David Makes Man (OWN) flew under many people’s radars, but is a superb coming-of-age story about a Black teen in Florida. I particularly valued its focus on code-switching, as David needs to shift gears between the demands of his fancy magnate school and those of his neighborhood.

Dear White People (Netflix) is not a favorite of mine, partly because I think it’s about 95% commentary and only 5% character development. But for the purposes of this list, that 95% is therefore important.

Lemonade (HBO) is a remarkable leveling up of the music video by Beyoncé, evocative, thoughtful, powerful.

On My Block (Netflix) risks veering into pretty stereotypical roles and situations, but redeems itself by being one of the very few shows in American TV history that focuses on teens of color, considering their lives and realities.

Pose (FX) follows trans and gay people of color in 80s New York. It’s especially valuable for its intersectional approach to Blackness, and equal parts moving and uplifting, with Billy Porter shining.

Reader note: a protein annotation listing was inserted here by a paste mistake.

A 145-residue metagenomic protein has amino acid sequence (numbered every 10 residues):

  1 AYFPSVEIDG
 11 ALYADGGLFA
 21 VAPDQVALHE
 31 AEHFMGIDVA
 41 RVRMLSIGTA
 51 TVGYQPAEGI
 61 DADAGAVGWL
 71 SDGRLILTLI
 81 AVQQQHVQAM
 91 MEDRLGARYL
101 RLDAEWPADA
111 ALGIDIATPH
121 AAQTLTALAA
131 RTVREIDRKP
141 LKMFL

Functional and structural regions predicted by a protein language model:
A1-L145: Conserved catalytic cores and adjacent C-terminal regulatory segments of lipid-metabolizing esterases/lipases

Random Acts of Flyness (HBO) is sort of a sketch comedy show, sort of commentary, a fantastic genre hybrid. To many white viewers it may feel odd and confusing, but that’s a productive feeling, since it helped me realize how much the cultural norms of most television are entirely white, and I appreciated the experience of stepping outside that.

Watchmen (HBO) is set in another world, with superheroes, giant squids, and stately manors on other planets … but its tale of policing, racism, and heroism is very much of our world.

When They See Us (Netflix) is brutal, but that’s the point. Following the case of the Central Park Five and their wrongful conviction and persecution, it makes the damage of the criminal justice system’s racism so very clear.

The Wire (HBO) is the only show on this list that preceded my time on Peabody, but it needs inclusion. I found it personally very helpful for its lessons about context, and about structure; indeed, it may be one of the only shows in American television structure to truly study structure, and hence to give us a view of racism as structural.